Parts of the Midwest and South will continue to bake Thursday as a heat wave that eased up a bit over the weekend returned with a vengeance.
The regional toll over the last two weeks has grown to at least 50, with one new death reported in Missouri and two in Alabama on Wednesday.
Sweltering heat was also expected to make life even more miserable in Ohio, where heavy rains have flooded towns and forced residents from their homes. The National Weather Service said temperatures are expected in the upper 90s in parts of Ohio, with heat indexes as high as 104.
In Kentucky, a fire at a power substation Wednesday forced the nation's largest public utility to ask major industrial customers to reduce their electricity use as a heat wave continued to dog the region it serves.
The fire caused a partial shutdown at a Tennessee Valley Authority plant as temperatures were predicted to rise near 100 degrees through Friday in the Knoxville-based utility's seven-state territory.
12 days of 100+
In Nashville, Tuesday marked the 12th day of 100 degrees or above this month, the most recorded in any month for the city. Nashville set a daily record of 102 on Wednesday, while Memphis matched a 2000 record of 100.
Gov. Phil Bredesen announced Wednesday that the state will dip into emergency funds to reimburse community service agencies that buy air conditioners for low-income people suffering from the heat.
"We've contacted them today to say money is no object — if someone needs an air conditioner, we have emergency funds for those purposes," Bredesen said.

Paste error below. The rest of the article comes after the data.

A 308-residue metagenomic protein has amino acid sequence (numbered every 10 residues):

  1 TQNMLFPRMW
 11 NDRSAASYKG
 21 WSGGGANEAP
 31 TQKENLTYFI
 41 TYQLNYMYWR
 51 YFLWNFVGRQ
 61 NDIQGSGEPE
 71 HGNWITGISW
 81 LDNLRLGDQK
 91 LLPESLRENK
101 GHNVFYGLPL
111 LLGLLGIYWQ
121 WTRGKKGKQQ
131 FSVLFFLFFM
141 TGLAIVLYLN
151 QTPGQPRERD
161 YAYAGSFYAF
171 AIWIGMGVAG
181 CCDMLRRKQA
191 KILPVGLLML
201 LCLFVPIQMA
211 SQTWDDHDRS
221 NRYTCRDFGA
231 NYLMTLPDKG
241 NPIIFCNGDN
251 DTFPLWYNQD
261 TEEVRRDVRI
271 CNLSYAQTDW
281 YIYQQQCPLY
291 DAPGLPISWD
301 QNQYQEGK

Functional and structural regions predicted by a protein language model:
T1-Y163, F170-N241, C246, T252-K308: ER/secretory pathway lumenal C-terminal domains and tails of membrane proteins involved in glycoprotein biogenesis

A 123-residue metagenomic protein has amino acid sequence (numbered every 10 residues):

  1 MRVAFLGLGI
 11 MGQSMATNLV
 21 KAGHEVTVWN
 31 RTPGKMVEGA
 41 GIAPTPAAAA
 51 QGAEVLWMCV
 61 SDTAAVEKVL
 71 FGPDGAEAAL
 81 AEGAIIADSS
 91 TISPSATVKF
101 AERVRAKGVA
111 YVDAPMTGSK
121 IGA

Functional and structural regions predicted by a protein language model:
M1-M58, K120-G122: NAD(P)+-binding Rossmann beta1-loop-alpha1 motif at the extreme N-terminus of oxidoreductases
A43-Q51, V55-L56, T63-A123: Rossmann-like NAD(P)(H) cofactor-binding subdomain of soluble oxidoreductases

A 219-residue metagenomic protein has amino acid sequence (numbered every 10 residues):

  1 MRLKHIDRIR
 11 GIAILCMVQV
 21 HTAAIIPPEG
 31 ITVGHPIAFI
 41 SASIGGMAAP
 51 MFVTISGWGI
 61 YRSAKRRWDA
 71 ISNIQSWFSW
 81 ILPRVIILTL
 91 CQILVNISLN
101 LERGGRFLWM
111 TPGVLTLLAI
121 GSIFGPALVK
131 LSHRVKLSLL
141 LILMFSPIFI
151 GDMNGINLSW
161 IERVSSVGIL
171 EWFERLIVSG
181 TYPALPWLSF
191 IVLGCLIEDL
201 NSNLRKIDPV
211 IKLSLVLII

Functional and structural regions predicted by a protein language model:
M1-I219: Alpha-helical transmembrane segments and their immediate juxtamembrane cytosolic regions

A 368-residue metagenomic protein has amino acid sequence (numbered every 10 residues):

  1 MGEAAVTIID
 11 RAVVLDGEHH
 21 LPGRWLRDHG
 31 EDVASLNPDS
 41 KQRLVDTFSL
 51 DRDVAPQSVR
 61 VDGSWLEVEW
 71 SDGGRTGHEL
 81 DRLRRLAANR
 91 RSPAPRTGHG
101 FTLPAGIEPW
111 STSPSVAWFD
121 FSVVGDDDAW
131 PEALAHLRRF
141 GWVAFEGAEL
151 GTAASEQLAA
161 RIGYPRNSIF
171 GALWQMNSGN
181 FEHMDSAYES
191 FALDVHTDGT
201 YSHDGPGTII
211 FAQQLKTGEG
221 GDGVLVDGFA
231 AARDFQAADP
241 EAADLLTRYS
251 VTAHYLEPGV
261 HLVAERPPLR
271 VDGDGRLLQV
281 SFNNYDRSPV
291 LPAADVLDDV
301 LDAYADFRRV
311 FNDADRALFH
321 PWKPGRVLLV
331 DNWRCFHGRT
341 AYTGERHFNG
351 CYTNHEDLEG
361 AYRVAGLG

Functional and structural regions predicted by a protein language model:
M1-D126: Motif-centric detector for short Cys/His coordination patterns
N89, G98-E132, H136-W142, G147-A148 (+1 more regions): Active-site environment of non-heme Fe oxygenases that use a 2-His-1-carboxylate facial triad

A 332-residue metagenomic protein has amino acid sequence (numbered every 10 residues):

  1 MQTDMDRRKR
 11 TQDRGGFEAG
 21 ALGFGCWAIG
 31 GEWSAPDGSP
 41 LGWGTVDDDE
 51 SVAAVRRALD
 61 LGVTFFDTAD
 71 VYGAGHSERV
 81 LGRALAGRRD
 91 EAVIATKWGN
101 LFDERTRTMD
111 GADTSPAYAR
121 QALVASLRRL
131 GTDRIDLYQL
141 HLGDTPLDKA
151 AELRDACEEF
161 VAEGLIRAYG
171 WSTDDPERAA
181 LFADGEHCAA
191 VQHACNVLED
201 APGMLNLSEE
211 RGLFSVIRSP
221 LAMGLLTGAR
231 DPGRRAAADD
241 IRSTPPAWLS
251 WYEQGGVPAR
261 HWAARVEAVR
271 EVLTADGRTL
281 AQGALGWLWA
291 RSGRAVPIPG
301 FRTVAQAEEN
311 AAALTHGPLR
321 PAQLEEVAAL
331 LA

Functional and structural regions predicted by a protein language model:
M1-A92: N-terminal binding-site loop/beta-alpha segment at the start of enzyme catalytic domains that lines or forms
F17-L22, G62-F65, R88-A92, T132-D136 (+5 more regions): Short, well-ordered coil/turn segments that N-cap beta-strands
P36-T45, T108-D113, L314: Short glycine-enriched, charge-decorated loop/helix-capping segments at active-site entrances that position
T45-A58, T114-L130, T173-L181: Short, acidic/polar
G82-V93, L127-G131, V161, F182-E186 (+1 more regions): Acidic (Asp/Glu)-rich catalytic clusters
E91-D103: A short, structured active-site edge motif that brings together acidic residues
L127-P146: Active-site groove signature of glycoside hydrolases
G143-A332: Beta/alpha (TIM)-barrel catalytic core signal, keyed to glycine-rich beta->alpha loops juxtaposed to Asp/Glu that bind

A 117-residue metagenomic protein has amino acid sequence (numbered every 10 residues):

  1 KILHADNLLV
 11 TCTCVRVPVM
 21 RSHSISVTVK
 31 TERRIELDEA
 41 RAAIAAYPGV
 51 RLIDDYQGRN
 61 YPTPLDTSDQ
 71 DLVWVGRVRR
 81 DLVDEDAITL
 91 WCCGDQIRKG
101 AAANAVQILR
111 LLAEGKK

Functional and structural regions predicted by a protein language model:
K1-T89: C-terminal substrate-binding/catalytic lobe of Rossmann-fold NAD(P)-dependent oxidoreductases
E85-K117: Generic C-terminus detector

The heat wave has forced some schools to hold classes for only half a day and is renewing interest in a school calendar that delays the return to classes until after Labor Day, when the weather is usually cooler.
Power plant fire
The blaze at the power plant was extinguished without injuries but knocked out a high-voltage transmission line to the Paradise plant near Drakesboro, Ky. The TVA had to shut down one of three 1,000-megawatt units at Paradise until the substation can be fixed, officials said.
An instrument transformer that measures the flow of power on transmission lines caught fire, the utility said.
"Extreme heat across the Tennessee Valley and heavy power loads on TVA transmission lines contributed to the device failure," spokesman John Moulton said.
For the first time since the heat wave began, the utility asked 25 major industrial customers that receive power directly from it for voluntary cutbacks. Utility officials said those efforts were paying off, saving about 120 megawatts.
The TVA also appealed to its 158 power distributors to turn up thermostats, turn off unnecessary lights and unplug unneeded electrical equipment in their offices. The utility adopted the move in its own buildings two weeks ago.
The agency set an all-time high of 33,499 megawatts on Aug. 16. TVA provides electricity to about 8.7 million consumers across Tennessee and to parts of Kentucky, Alabama, Mississippi, Georgia, North Carolina and Virginia.
A thousand megawatts would power about 550,000 homes in the utility's coverage area.